Castro Ventosa Valtuille 2019
DO Bierzo, Castro Ventosa, 750 ml
Grown in a vineyard that is over 100 years old, influenced by continental and Atlantic-influenced climate, this elegant Spaniard pro vides much pleasure. The nose is invitingly fruity and floral, with aromas reminiscent of raspberries, strawberries and cherries, as well as roses and violets. On the palate it presents fresh and harmonious. The well-integrated acidity and the spicy-rustic touch unite with fine tannins and offer a great drinking flow. A perfect wine for everyday use, which goes well with meat and vegetable stews.
A product of the Marc Almert Selection IV
With the Marc Almert Selection, the ASI Best Sommelier of the World 2019, presents you a personally compiled selection of wines that not only touch his palate, but also his heart.
Marc Almert about the Castro Ventosa Valtuille
One topic that particularly fascinates me is that of indigenous grape varieties. This refers to grape varieties that are only found in certain areas because they have adapted ideally to the climate and terroir there. Bierzo, a red wine appellation in north-western Spain, for example, has Mencía, which only thrives in a few areas of the Iberian Peninsula. I like to describe Mencía as "Pinot with a lot of expression and spice", because the structure is definitely comparable to Pinot, but then, especially on the palate, there is clearly more pepper and herbal spice. Flying winemaker Raúl Pérez provides a great introduction to this special grape here on his family vineyard, which is able to surprise at every barbecue.
|Origin:||Spain / Galicia / Bierzo|
|Grape variety:||Mencia, Alicante Bouschet|
|Ripening potential:||3 to 10 years after harvest|
|Drinking temperature:||16 to 18 °C|
|Food Pairing:||Cold fish dish, dried meat, Crispy roast chicken, Hearty stew with pulses|
|Vinification:||fermentation in steel tank, soft pressing|
|Harvest:||hand-picking, strict selection|
|Maturation:||in used barriques|
|Maturation duration:||12 months|
Castro Ventosa / Fam. Pérez Pereira
Castro Ventosa - a bodega in the heart of the Bierzo vineyards. The DO Bierzo, in northwestern Spain, covers about 3500 hectares of vineyards, 70 % of which are between 40 to over 100 years old. On limestone soils interspersed with sand, the indigenous grape variety Mencía feels particularly at home here
In 1752, a member of the Pérez Pereira family acquired 54 hectares of land in Valtuille de Abajo. Today, the family has been growing wine here for four generations. The most famous winemaker in the region is probably Alvaro Palacios, although his family winery Palacios Remondo is in Rioja. Alvaro came to the region as a flying winemaker for the Castro Ventosa winery, where he learned how to work with Mencía before founding his own bodega, thus making the Bierzo region known throughout the world.Thanks not least to the know-how of Alvaro Palacios and the ambition and experience of the Pérez Pereira family, the two wines El Valtuille and El Castro del Valtuille are now among the best wines made from the Mencía grape.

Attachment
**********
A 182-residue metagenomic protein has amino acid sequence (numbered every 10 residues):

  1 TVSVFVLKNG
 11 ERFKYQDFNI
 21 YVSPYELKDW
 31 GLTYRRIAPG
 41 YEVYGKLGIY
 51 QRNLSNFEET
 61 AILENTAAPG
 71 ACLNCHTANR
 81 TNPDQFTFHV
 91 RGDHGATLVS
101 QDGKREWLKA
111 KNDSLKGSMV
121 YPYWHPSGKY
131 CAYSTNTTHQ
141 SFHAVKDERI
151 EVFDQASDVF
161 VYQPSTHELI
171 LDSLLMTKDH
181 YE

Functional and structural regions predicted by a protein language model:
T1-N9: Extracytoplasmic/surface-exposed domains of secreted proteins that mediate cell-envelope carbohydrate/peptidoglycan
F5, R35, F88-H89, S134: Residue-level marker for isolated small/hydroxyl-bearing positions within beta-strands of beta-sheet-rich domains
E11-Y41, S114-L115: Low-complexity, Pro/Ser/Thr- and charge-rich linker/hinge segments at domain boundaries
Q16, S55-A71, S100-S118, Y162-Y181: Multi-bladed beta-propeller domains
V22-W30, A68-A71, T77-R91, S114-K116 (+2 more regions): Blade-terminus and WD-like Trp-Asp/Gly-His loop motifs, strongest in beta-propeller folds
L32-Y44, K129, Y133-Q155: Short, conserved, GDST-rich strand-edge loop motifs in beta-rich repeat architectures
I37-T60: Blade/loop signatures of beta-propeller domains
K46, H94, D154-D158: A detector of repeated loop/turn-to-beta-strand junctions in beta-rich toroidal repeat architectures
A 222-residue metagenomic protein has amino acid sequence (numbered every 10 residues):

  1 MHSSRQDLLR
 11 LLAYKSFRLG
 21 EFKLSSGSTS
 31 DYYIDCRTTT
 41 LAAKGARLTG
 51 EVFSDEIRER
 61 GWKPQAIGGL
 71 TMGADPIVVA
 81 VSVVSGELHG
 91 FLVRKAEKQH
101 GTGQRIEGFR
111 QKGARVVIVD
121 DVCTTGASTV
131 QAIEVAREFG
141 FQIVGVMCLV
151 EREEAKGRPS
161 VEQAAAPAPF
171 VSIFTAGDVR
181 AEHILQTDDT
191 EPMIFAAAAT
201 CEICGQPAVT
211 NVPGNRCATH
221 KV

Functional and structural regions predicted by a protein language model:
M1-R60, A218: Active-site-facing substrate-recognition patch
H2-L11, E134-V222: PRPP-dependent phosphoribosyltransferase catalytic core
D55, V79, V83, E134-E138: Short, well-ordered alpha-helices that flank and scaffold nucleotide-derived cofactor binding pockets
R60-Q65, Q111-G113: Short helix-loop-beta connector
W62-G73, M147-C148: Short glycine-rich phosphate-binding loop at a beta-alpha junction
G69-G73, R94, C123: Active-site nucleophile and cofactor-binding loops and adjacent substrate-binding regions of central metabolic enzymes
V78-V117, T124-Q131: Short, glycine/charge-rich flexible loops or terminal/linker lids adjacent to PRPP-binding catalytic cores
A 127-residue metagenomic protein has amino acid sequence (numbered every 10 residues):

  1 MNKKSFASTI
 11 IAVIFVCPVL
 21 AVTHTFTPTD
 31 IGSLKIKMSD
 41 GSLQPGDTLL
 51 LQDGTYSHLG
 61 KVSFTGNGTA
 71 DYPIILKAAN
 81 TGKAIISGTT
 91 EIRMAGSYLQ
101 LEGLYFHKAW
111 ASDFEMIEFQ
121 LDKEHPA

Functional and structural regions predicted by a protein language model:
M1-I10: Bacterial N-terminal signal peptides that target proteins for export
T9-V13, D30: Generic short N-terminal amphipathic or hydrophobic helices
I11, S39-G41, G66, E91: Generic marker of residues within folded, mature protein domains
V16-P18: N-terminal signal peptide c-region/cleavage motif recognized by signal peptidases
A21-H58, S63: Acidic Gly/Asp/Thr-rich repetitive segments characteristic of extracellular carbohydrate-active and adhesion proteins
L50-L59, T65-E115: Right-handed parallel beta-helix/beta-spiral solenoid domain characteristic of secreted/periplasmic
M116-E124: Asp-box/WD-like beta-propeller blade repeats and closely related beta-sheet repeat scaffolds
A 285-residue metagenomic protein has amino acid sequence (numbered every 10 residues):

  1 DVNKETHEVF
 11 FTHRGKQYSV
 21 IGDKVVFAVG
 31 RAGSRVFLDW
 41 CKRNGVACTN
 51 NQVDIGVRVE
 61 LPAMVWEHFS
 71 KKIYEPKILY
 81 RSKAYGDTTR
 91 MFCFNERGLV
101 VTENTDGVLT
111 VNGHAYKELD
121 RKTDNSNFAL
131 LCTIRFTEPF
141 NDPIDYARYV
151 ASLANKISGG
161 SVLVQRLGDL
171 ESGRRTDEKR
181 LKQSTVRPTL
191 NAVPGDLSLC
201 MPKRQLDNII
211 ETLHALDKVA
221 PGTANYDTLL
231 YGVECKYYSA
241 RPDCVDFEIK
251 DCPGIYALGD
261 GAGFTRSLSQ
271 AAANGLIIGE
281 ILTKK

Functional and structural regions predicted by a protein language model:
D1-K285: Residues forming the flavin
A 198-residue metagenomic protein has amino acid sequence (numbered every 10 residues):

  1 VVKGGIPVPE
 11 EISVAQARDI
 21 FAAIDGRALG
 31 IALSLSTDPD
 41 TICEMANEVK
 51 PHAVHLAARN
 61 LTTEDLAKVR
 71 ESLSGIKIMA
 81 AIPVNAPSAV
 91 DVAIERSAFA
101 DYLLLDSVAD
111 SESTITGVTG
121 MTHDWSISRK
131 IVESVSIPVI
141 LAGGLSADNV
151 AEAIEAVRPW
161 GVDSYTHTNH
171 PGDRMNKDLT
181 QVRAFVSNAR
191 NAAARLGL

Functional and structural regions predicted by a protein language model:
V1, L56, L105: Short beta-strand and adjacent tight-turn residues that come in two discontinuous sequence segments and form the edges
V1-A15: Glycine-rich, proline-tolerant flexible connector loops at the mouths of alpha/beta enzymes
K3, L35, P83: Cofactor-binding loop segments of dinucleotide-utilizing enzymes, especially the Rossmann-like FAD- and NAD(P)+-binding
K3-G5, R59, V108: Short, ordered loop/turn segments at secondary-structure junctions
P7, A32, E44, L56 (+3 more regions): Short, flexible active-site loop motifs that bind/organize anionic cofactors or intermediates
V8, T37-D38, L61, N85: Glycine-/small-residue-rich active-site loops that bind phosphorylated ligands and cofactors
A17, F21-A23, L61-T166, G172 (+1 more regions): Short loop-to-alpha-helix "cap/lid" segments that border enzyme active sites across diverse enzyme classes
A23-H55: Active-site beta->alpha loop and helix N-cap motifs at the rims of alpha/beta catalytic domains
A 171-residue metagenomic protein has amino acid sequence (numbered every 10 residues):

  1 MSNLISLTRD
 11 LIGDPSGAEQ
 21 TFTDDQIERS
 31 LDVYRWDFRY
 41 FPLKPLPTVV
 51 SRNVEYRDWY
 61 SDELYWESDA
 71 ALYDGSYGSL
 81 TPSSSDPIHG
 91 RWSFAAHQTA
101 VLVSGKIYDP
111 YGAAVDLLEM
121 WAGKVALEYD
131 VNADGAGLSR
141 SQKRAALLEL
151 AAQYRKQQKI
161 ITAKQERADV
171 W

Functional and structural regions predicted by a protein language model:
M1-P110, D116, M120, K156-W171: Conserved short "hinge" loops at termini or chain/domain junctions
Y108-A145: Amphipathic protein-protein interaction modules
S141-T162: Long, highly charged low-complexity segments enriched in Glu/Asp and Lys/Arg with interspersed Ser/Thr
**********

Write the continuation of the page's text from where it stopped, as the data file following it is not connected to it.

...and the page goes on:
Mysterious origin, today widespread
Mencia is a red, Spanish variety currently cultivated on an area of around 10,000 hectares. The origin of Mencia has not been definitively determined. It was long surmised that this vine was a mutation of the French Cabernet Franc, which came via the Way of St. James to Bordeaux. Nowadays, it is assumed that the Mencia cultivar is descended from an autochthonous native variety. Mencia is widespread throughout Galicia and Castile, and is confined almost exclusively to northwestern Spain.
Red wine derived from Mencia grapes is usually rather pale, intense in the nose, and smooth and fresh in the mouth.
Concise in colour and flavour
The trademark of the Alicante Bouschet is its rich, dark colour. Like the Cinsault or Regent, it is one of the teinturier varieties. These are grapes with red flesh and red juice – for all other varieties, the pigments rest in the skin. The Alicante Bouschet was cultivated in Languedoc by Henri Bouschet in 1855. It is called “Alicante” because one of the hybrid partners was the Garnacha grape, which is traditionally referred to as Alicante in Spain. The Alicante Bouschet is found around the Mediterranean. The largest vineyards lie on Spain's Levante coast. In addition, it thrives in the Portugese Alentejo. It yields dark, robust, mellow wine with deep fruit.
Bierzo: to the top with the Mencia variety
At the beginning of the 90s, the Bierzo region, which is crossed by the Camino de Santiago, was barely known in the international wine scene. It was only when new residents and investors began to bottles top crus from selected slopes, which perfectly united finesse and force, that interest in this region and its primary variety grew. This variety, Mencia, is considered one of the highest quality red wine varieties in the Iberian Peninsula.
Galicia: shaped by the cool Atlantic
Situated in the far northwest of the Iberian Peninsula, Galicia is like a tip which pushes west toward the Atlantic Ocean, north of Portugal. In keeping with this exposed location, wines made here, with their fresh, straightforward character, depart strikingly from the general style of Spanish wines. With four cultivation areas with DO status, Galicia is drawing noticeably more international interest. White wines from autochthonous varieties are mostly produced here.
Spain – Variety and perfection
“Somewhere in la Mancha, in a place whose name I do not care to remember...,” begins Don Quixote's odyssey.
The most famous part is definitely when Don Quixote thinks windmills are his enemy and wants to fight them – until they nearly kill him. It’s possible there was a bit too much of the La Mancha wine at play. Spanish vines fight for their survival in rugged landscapes, battling fierce drought and rough soils. But they fight well.